Jump to content, Jump to navigation.

Amber Paulen

The Weather

When my youngest brother was young one of his greatest passions and past-times was the weather. Though we didn’t have cable TV he knew about the Weather Channel and its non-stop meteorological banter. In hotel rooms he would demand this station and only after an argument could the rest of us see what else was on. At home he watched weather videos of tornadoes tearing across the plains states and the end-of-summer fields out the big windows when the storm clouds hugged the horizon.

I thought he would study meteorology, but he took up agriculture, which isn’t far off. Unlike most modern people working in an office with windows or without, he and my dad and grandpa and uncle are out working among the elements. They get pelted by rain, stung by wind-chill and toasted sweaty in Michigan’s humidity. No wonder weather was a big deal growing up. Not only was everyone submitted to its unpredictability but so were the plants, the cows, the livelihood.

There is a false assumption that talk about weather is boring. False, because weather —though so many are tucked into sterile offices—affects us. At this time of year I write about the weather for it’s when its harsh personality reasserts itself, bringing up presentiments of death and mortality. But this autumn has been inexplicably warm and lovely, hot, even for central Italy. Only last Friday I gave up wearing shorts and there have only been a few nights when we’ve closed the windows. A few weekends ago people were swimming, the Mediterranean is probably still like bath water.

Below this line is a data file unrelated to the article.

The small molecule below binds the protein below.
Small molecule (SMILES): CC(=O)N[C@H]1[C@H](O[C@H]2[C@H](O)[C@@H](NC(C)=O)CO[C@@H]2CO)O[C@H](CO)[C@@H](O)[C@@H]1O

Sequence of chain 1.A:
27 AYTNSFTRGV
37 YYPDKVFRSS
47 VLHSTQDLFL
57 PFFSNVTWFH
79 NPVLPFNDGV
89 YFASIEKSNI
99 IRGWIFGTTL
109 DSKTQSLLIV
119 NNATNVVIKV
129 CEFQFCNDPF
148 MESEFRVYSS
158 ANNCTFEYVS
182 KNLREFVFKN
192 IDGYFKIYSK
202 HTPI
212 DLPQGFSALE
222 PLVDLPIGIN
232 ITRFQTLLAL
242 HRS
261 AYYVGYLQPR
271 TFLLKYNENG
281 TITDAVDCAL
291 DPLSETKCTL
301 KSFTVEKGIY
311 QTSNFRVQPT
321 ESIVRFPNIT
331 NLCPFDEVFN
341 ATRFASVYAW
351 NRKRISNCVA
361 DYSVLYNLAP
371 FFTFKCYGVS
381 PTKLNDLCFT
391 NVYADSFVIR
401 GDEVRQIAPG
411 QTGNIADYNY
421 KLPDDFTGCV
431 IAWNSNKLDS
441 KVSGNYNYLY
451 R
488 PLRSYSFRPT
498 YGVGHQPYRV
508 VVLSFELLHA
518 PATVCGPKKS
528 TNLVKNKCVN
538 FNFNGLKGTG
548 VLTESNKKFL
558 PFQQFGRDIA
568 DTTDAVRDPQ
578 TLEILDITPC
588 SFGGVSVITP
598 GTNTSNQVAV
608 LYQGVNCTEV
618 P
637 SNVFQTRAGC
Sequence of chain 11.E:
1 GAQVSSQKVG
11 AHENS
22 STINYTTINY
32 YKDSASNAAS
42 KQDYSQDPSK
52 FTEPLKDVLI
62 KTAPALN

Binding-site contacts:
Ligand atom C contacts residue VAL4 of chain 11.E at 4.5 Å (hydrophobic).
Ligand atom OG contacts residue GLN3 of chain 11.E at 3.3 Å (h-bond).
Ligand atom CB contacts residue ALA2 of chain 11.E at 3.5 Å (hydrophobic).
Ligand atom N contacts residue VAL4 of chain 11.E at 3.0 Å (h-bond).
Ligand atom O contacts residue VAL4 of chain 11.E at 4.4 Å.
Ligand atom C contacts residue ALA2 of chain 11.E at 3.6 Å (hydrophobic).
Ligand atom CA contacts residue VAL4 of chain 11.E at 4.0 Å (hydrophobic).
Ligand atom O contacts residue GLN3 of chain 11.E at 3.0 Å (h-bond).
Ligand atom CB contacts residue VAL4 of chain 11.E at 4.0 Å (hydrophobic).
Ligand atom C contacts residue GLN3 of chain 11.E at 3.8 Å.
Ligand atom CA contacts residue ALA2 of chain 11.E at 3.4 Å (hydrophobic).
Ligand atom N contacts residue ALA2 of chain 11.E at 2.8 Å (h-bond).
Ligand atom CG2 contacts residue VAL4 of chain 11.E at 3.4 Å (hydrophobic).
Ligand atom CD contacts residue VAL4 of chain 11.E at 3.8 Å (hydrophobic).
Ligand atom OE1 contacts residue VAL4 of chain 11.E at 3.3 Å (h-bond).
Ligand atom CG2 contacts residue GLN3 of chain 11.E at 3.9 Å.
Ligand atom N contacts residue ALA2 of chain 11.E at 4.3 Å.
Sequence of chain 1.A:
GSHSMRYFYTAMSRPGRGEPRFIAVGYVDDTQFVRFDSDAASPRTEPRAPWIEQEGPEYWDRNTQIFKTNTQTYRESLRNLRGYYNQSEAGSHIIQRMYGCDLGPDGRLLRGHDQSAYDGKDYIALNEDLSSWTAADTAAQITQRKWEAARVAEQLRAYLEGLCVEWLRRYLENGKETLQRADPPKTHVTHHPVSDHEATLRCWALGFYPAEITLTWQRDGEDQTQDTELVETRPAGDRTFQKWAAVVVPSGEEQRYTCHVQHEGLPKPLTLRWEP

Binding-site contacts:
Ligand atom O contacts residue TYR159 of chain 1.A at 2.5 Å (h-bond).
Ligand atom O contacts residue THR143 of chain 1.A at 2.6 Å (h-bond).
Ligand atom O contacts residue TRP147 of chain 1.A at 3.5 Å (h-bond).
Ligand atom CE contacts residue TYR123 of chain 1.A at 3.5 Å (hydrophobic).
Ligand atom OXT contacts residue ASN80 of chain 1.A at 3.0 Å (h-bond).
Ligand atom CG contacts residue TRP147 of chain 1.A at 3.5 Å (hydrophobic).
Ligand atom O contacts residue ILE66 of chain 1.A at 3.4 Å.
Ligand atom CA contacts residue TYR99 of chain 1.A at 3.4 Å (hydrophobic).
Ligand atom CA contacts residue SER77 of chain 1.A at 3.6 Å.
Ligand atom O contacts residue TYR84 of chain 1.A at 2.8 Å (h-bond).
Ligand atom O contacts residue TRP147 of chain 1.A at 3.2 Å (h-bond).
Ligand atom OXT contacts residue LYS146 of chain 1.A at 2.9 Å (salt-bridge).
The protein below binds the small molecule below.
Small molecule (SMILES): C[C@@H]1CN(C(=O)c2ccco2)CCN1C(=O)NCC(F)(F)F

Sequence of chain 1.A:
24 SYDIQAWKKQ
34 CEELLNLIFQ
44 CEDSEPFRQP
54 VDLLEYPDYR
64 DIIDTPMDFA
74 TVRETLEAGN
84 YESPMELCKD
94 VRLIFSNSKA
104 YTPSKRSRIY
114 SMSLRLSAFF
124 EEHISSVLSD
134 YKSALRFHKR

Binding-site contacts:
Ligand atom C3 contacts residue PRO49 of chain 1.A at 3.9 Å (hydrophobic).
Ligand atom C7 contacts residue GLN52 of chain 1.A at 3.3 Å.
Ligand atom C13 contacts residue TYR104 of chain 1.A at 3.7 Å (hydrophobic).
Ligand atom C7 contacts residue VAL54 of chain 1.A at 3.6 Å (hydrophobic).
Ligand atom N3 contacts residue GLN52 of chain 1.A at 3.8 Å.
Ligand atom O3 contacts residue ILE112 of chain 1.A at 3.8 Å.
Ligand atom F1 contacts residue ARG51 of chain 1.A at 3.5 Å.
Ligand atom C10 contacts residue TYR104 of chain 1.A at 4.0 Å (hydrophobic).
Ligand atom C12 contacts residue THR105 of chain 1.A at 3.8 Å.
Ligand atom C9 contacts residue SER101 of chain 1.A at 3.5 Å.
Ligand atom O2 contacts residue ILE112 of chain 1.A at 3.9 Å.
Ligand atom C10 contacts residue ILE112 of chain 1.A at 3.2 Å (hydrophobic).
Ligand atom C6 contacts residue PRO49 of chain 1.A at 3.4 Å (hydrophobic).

And there’s a part of me missing the leaves crunching over there across the Atlantic, the smell of decay and fires being lit for the first time. The warmth of a sweater, the cool of the wind, the greyness of winter preparations.

And the most watched of variable things
Is weather which is mostly unforeseeable,
A flow of moods and swings
That parades its perfect days, then flaunts its flaws,
Lurching from mild to disagreeable
In sync with unruly laws
Joseph Harrison, from Variation on a Theme by the Weather


·   ·   ·   ·   ·   ·   ·   ·   ·   ·   ·   ·   ·   ·   ·   ·   ·   ·   ·   ·